A will or estate plan provides legal direction for property after someone dies. Without it, property passed through inheritance can become heirs’ property. When multiple people within a family over several generations have a right to the same land, it can be complicated. When many people own an unclear interest in the same piece of property, getting everyone on board with decisions about the property may be difficult or impossible. Further, one person can decide that they wish to sell their share. With or without the UPHPA, this can result in an elaborate process that jeopardizes the shares of other cotenants. Therefore, obtaining a will or estate plan is the preferred way to prevent the legal issues that surround heirs’ property.
IV. How the UPHPA Helps Balance the Rights of Landowners
The UPHPA is designed to provide protection against the forced sale of heirs’ property by balancing the rights of cotenants in a partition action. Some of these rights are “notice, appraisal, and right of first refusal.” The Act includes a multi-step process, which can have five or six steps depending on the circumstances of the partition. These steps include: (1) determining whether the property is heirs’ property; (2) the cotenant who wishes to partition the property has to let other cotenants know that they have started the process; (3) the market value of the property must be assessed; (4) allowing cotenants who did not start the legal action to buyout the cotenant (or cotenants) who are trying to force the partition; (5) partition in kind or (6) partition in sale.
While this process is still complex, it places a heavier emphasis on the generational value of the land when considering partition. The enactment has additional benefits to landowners, as “in 2018, the U.S. Congress passed a law giving preference for certain federal farm loans to applicants from states that enact the UPHPA.”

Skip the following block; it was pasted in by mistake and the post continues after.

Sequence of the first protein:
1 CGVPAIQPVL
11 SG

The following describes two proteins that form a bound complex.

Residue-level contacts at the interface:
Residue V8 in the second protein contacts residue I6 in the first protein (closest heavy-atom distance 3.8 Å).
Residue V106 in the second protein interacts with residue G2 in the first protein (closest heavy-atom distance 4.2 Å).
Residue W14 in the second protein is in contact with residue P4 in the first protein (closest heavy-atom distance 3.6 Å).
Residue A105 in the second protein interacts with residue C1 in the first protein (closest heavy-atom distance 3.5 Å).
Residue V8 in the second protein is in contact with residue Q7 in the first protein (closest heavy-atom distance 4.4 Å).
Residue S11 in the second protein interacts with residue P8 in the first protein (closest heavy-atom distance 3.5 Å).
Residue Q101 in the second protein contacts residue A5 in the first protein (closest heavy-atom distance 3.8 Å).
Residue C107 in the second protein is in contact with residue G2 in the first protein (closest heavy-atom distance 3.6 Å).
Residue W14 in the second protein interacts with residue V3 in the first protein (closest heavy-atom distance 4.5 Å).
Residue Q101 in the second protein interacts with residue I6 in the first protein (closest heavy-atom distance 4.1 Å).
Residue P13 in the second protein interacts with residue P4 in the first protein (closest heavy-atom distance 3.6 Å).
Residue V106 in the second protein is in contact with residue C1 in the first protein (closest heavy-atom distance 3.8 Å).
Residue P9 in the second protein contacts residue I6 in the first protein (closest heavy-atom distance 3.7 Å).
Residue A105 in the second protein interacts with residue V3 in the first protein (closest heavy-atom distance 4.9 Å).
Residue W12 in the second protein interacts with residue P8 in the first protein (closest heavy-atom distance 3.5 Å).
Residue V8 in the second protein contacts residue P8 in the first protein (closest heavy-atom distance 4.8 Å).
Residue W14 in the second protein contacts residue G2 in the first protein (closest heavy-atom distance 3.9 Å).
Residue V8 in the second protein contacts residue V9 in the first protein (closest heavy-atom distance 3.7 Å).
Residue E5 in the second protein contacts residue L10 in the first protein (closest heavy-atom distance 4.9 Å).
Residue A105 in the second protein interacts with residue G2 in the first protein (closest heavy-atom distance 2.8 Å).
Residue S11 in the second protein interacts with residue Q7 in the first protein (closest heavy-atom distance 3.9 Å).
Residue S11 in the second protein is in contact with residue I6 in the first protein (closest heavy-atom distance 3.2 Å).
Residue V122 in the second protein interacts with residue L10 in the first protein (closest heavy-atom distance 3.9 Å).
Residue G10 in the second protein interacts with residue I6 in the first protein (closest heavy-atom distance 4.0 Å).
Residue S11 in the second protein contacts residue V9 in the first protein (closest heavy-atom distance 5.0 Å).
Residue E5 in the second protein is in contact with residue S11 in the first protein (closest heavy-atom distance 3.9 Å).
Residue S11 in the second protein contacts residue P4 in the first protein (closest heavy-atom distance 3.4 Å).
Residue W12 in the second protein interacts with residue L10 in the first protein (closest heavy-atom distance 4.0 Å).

Continuing efforts must be made to educate the public on the importance of drafting a will, utilizing the UPHPA, and clearing one’s title. While the UPHPA is integral to aiding in the preservation of generational wealth, its usage can be time consuming and costly. Establishing a will and other estate planning procedures can greatly protect assets and help maintain generational wealth.
Organizations like the Center for Arkansas Legal Services provide simple estate planning services in addition to help with heirs’ property concerns. Those who provide services, or wish to provide services relating to heirs’ property, should continue to expand and provide these services to minority and rural communities.
The Arkansas Appleseed Legal Justice Center, with whom I have spent the past summer researching the policy surrounding heirs’ property and the UPHPA, is working towards protecting the UPHPA and providing public education surrounding heirs’ property. Appleseed centers in Georgia and Louisiana have also taken on important work in this field.
Activists, grassroots organizations, and nonprofits have consistently been key players in the passage of the UPHPA. These entities should continue the push for the greater adoption of the UPHPA, protection of the UPHPA where it has been enacted, and education of the public about the importance of planning ahead, clearing their title, and utilizing the UPHPA.
About the Author: Claire Cockrell is a second-year concurrent Juris Doctor and Master of Public Service candidate at the William H. Bowen School of Law and Clinton School of Public Service. Cockrell is a member of the Arkansas Journal of Social Change and Public Service, member of the traveling Bowen Trial Advocacy Team, part-time Honor Investigator for the Student Bar Association, and marshal for the Robinson Chapter of Phi Alpha Delta.